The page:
Journalism in Tennessee part 5

I said, “I’ll have to get you to excuse me; I think maybe I might write to suit you after a while; as soon as I had had some practice and learned the language I am confident I could. But, to speak the plain truth, that sort of energy of expression has its inconveniences, and a man is liable to interruption. You see that yourself.

Vigorous writing is calculated to elevate the public, no doubt, but then I do not like to attract so much attention as it calls forth. I can’t write with comfort when I am interrupted so much as I have been to-day. I like this berth well enough, but I don’t like to be left here to wait on the customers.

The experiences are novel, I grant you, and entertaining too, after a fashion, but they are not judiciously distributed. A gentleman shoots at you through the window and cripples me; a bomb-shell comes down the stove-pipe for your gratification and sends the stove- door down my throat; a friend drops in to swap compliments with you, and freckles me with bullet-holes till my skin won’t hold my principles; you go to dinner, and Jones comes with his cowhide, Gillespie throws me out of the window, Thompson tears all my clothes off, and an entire stranger takes my scalp with the easy freedom of an old acquaintance; and in less than five minutes all the blackguards in the country arrive in their war-paint, and proceed to scare the rest of me to death with their tomahawks. Take it altogether, I never had such a spirited time in all my life as I have had to-day.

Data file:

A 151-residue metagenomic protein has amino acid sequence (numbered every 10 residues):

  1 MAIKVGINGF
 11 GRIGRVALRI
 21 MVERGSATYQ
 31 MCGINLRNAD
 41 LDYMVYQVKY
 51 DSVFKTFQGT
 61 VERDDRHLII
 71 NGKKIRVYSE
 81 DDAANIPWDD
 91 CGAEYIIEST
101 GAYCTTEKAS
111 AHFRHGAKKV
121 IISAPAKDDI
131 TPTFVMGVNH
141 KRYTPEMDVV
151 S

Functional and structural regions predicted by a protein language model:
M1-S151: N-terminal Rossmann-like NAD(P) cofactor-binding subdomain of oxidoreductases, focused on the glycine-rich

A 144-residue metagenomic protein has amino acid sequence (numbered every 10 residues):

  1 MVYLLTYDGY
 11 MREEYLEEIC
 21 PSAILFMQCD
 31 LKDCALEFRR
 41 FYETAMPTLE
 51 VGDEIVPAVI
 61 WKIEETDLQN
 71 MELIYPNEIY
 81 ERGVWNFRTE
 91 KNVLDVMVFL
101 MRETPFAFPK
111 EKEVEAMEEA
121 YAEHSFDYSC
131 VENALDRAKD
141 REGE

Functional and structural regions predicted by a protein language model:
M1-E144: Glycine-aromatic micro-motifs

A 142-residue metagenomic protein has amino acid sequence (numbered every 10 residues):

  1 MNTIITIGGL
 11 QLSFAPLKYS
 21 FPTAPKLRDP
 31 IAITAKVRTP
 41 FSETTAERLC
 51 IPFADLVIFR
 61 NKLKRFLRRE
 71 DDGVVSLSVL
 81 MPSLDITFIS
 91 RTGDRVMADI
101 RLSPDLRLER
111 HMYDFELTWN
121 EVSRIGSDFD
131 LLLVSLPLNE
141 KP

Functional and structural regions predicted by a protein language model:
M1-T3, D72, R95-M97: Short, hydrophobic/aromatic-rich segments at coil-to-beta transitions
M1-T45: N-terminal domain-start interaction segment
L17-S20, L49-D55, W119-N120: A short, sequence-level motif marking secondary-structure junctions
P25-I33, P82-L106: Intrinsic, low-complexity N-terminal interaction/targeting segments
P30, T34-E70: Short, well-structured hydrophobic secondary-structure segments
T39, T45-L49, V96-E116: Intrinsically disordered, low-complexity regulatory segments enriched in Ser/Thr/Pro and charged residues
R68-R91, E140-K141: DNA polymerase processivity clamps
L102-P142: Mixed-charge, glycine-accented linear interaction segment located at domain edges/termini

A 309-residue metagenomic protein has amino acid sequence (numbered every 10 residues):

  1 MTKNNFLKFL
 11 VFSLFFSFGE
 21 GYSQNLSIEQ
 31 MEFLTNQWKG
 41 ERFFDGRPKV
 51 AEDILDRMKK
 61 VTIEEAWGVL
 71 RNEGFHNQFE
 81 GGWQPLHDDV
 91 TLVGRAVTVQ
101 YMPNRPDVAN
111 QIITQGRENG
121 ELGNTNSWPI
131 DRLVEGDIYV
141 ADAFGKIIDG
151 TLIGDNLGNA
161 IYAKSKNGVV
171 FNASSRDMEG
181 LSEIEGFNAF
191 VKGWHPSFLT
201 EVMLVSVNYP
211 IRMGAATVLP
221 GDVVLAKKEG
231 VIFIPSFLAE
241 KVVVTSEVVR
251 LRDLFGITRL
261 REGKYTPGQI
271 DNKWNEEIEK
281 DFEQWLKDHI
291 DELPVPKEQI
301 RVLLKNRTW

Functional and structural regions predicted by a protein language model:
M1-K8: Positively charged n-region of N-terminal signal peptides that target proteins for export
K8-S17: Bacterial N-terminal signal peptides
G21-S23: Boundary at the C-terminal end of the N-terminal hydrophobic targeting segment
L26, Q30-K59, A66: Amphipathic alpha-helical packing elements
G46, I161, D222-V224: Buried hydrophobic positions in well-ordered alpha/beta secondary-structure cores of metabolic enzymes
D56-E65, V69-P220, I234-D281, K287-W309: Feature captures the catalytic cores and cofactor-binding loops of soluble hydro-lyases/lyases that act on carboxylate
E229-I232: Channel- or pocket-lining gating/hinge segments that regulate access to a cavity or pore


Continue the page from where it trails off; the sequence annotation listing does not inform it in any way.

Tennesseean journalism

No; I like you, and I like your calm unruffled way of explaining things to the customers, but you see I am not used to it. The Southern heart is too impulsive; Southern hospitality is too lavish with the stranger. The paragraphs which I have written to-day, and into whose cold sentences your masterly hand has infused the fervent spirit of Tennesseean journalism, will wake up another nest of hornets. All that mob of editors will come—and they will come hungry, too, and want somebody for breakfast. I shall have to bid you adieu. I decline to be present at these festivities. I came South for my health, I will go back on the same errand, and suddenly. Tennesseean journalism is too stirring for me.”

After which we parted with mutual regret, and I took apartments at the hospital.

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